Ryanair CEO: “Lufthansa Is Addicted To State Aid”

Filed Under: Lufthansa, Other Airlines

Ryanair Group CEO Michael O’Leary is one of the most controversial and outspoken people in the airline industry.

Several weeks ago O’Leary blasted the prospect of Lufthansa getting significant government aid, comparing the airline to a crack cocaine junkie:

“Lufthansa is like a crack cocaine junkie looking for state aid. They’re already getting huge payroll support from the Germany government. What do you need more state aid for? We don’t have many other costs at the moment because we’re all grounded. They see this as an opportunity to get one last huge quantity of state aid so they can go around and buy up everyone when this is all over.”

Well, this week it was revealed that the German government would be providing Lufthansa Group with €9 billion in aid, including the country taking a 20% stake in the airline group. This is in addition to the payroll support that the airline has already received.

Well, Ryanair has a big problem with this, and plans to appeal this “illegal” state aid. It’s noted that this further strengthens Lufthansa’s monopoly-like grip on the German air travel market, distorting competition.

Here’s what O’Leary had to say about this, which is quite something:

“Lufthansa is addicted to State Aid. Whenever there is a crisis, Lufthansa’s first reflex is to put its hand in the German Government’s pocket. While most other EU airlines can survive on just payroll support schemes (for which we are extremely grateful), Lufthansa claims it needs another €9bn from the German Govt, €1bn from the Swiss Govt, €800m from the Austrian Govt, and €500m from the Belgian Govt as it stumbles around Europe sucking up as much State Aid as it can possibly gather.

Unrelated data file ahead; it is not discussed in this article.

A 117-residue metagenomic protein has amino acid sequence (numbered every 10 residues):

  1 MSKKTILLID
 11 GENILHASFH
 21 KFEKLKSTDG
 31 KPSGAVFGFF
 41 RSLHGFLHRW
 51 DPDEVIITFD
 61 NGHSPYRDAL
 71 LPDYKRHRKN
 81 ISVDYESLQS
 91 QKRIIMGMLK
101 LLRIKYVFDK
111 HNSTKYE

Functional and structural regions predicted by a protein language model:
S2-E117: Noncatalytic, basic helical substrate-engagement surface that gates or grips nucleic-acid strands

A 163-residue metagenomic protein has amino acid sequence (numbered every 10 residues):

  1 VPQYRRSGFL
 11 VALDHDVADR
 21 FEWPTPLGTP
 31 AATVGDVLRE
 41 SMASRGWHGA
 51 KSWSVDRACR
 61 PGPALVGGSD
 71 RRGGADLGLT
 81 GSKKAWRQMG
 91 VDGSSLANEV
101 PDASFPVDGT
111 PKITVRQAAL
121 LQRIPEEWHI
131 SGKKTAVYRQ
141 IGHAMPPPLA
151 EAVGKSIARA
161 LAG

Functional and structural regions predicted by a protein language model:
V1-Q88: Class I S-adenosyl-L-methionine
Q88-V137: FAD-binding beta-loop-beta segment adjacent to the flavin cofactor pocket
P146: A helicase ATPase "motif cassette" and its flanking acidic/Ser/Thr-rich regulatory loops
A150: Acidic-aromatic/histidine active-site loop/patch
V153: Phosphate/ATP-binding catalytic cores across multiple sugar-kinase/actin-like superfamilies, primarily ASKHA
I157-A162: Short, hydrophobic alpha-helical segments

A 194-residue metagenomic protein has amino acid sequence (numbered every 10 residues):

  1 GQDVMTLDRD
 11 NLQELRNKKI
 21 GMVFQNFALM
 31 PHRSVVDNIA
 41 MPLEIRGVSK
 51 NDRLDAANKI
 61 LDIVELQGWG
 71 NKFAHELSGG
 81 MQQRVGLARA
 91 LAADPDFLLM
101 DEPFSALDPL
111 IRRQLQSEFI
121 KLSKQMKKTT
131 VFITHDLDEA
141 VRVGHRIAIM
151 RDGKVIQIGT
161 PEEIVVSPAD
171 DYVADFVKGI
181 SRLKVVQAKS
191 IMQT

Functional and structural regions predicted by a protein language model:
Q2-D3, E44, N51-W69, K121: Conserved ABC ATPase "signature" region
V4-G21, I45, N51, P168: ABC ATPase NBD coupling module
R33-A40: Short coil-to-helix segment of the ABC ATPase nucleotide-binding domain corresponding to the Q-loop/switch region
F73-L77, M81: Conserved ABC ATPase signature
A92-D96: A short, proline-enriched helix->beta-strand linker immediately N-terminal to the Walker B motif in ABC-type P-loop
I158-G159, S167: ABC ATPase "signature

How can airlines like Ryanair, EasyJet and Laudamotion be expected to compete with Lufthansa in the short haul market to and from Germany, now that it has €9bn worth of German Govt subsidies to allow it to engage in below cost selling or buy up even more competition for the next number of years.

It is deeply ironic that the German Govt, which lectures all other EU countries about respecting EU rules, has no difficulty breaking the State Aid rules when it comes to Lufthansa. It waved through Lufthansa’s purchase of Air Berlin 2 years ago, which gave Lufthansa a monopoly in the German domestic market, and now when Lufthansa claims it needs even more State subsidies, the German Government writes a cheque for €9bn, at a time when its competitors Ryanair, EasyJet, BA, among others, do not need such State subsidies to survive.

The German Govt continues to ignore EU rules when it suits them to subsidise large German companies, but then lectures every other EU Govt about respecting the rules when they ignore them.

Ryanair will appeal against this latest example of illegal State Aid to Lufthansa, which will massively distort competition and level playing field into provision of flights to and from Germany for the next 5 years.”

Ouch! I’m not sure Ryanair’s appeal will get the airline very far, though it’ll be something to watch.

Comments
  1. LOVE seeing Ryanair CEO pissed off.
    They treat their passengers like cattle and expect to be treated like a legacy airline.